The Student Union Government Presidents of two Lagos based polytechnics, YABATECH and LASPOTECH, Babajide Salvado and Abdulkareem Yusuf, have explained why the students are in support of the strike by the Academic Staff Union of Polytechnics (ASUP).
The student leaders were guests on Channels Television youth programme, Rubbin’ Minds, where they explained that majority of the points for which their lecturers are agitating affect the students directly.
Mr Salvado of Yaba College of Technology (YABATECH) decried the imbalance in the manner in which the Nigerian Government and the media gave more attention to the Academic Staff Union of Universities (ASUU) during their 5-month strike in 2013, failing to give same to the Polytechnic lecturers since their struggles started in January 2014.
He also laid emphasis on the bureaucratic bottlenecks that had bedevilled the growth and development of polytechnic education for many years.
He noted that the students belief that the Polytechnic lecturers’ demands were genuine. Although he admitted that emphasis had been laid on the lecturers’ monetary demands as it concerns the payment of their arrears.
The dichotomy between the Polytechnics and the universities also came to the fore as the students insisted that there should be no reason for graduates from polytechnics and colleges of education to be treated as inferior to their counterparts from the universities.
There had been arguments in many quarters that the entry requirements of students into the universities have always been higher than what obtains in the other institutions with lower cut-off marks and as such their products could not be at par.
The student leaders unanimously condemned the view. Yusuf claimed that many Polytechnic students scored as high as the university cut-off marks and still were not offered admission into a university due to factors beyond them. Citing his school, the Lagos State Polytechnic as example, he noted that Nigerian polytechnics can boast of many intelligent products who would comfortably compete with university graduates.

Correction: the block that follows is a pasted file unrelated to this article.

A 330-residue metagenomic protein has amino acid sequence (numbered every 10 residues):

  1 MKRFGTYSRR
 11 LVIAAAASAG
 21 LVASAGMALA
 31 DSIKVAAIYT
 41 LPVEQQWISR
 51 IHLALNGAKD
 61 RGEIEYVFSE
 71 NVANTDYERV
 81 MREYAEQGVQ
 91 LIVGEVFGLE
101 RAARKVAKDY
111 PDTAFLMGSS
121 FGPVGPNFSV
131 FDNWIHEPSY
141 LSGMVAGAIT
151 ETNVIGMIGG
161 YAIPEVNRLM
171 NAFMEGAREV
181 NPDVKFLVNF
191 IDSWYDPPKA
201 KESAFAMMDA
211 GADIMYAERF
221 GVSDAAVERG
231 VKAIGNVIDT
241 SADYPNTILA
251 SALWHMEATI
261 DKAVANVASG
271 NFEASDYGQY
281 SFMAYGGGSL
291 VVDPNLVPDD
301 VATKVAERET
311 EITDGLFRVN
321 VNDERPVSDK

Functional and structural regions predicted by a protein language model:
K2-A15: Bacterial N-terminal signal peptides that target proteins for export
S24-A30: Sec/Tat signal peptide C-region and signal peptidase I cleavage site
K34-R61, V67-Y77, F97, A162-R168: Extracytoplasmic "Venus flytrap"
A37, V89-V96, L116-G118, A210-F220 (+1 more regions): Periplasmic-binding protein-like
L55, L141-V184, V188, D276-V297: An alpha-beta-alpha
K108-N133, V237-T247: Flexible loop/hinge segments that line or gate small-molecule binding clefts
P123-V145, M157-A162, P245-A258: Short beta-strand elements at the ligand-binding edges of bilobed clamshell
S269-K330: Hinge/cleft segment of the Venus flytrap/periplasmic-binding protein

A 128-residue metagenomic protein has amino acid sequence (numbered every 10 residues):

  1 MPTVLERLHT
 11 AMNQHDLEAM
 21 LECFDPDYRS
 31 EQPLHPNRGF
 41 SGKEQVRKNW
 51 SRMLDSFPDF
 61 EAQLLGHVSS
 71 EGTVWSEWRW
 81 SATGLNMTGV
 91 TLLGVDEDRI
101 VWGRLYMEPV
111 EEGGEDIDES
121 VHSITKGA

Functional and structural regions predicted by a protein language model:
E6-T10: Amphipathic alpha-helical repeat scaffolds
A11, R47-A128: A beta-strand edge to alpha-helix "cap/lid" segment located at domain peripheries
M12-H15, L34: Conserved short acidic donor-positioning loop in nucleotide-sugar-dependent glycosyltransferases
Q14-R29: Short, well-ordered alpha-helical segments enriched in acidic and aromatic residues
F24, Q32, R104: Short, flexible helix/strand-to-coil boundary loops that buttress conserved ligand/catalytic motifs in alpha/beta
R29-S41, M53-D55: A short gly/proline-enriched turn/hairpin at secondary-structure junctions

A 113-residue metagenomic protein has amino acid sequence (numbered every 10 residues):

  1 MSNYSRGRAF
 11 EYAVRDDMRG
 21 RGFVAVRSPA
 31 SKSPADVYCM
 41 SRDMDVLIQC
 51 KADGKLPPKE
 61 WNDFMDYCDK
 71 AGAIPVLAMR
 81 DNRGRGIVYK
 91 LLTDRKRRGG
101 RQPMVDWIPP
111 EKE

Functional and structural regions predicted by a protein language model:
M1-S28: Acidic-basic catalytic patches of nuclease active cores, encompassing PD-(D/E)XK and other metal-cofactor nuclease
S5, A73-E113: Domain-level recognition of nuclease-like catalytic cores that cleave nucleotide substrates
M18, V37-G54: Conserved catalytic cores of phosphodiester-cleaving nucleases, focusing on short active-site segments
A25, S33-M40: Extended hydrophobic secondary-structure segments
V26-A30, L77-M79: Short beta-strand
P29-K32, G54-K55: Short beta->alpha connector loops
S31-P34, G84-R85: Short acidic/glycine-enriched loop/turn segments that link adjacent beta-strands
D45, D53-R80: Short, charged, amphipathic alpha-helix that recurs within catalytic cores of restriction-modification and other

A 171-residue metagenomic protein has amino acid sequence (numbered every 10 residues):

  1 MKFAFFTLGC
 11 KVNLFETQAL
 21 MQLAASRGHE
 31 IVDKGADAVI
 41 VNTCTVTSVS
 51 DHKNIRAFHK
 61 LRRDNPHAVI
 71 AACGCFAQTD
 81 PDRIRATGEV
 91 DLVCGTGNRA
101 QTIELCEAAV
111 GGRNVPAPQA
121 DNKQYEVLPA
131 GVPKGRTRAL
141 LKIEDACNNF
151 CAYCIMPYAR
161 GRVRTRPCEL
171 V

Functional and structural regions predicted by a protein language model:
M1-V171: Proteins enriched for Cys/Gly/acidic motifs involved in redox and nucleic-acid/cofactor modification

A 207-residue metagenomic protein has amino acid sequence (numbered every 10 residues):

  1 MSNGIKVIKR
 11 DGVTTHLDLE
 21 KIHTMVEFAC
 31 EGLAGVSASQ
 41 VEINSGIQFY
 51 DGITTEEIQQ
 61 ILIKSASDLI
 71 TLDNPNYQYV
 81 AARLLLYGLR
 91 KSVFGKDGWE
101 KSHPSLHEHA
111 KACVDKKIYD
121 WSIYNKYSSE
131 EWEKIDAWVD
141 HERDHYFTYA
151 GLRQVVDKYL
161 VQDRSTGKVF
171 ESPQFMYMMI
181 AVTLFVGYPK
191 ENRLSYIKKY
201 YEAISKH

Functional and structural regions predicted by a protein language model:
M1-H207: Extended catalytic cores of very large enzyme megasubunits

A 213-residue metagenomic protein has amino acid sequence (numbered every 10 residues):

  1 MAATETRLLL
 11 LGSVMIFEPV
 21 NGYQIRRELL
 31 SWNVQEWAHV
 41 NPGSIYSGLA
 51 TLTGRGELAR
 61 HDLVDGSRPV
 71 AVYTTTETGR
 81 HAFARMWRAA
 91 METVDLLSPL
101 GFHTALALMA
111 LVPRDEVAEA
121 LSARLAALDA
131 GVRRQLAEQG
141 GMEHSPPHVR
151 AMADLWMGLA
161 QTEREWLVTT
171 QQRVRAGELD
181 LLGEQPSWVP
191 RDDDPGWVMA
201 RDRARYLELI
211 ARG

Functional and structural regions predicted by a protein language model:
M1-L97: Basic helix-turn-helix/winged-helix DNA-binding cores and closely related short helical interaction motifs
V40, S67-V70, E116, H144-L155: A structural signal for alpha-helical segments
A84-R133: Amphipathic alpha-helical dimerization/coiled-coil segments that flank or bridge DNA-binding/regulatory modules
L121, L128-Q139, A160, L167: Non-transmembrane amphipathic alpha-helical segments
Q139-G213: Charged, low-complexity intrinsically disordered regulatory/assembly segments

Salvado also added that the students were ready to have the cut-off mark for all tertiary institutions set at parity if the discrepancies would be the basis for considering polytechnics as inferior to universities, as he was also sure that they had the technical edge in their competencies.
The Student Union Government President of the Federal College of Education, Akoka, Olusola Ogunnowo, whose lecturers under the aegis of Colleges of Education Academic Staff Union, COEASU, have also been part of the industrial action, added that the reforms in the education sector have shown that being a teacher would no more be seen as an alternative career.
He revealed that many of his colleagues were in school not as a way out of having failed to make it into other institutions but as a form of fulfilment of their dreams to be teachers. He added that there were graduates of universities who were back in their schools in order to get certification for their dream to become lecturers, a process he claimed showed the seriousness and importance of the Colleges of Education.
The over 6 months old strike had been experiencing challenges with some schools in different parts of the country pulling out; a development that the student leaders condemned. They claimed that the disunity among the ASUP and COEASU was a product of selfishness and pursuit of personal interests.
Salvado also had tough words for the national leadership of the National Association Nigerian Students (NANS) for having failed to make a statement in solidarity with the plight of the students and their lecturers in the polytechnics and colleges of education.
He noted that the President of the NANS had been at the National Conference supposedly to represent the youth and there has been no mention of how to develop Nigerian education since the conference started.
They called on the Nigerian Government to change its attitude towards education, especially the polytechnics and colleges of education.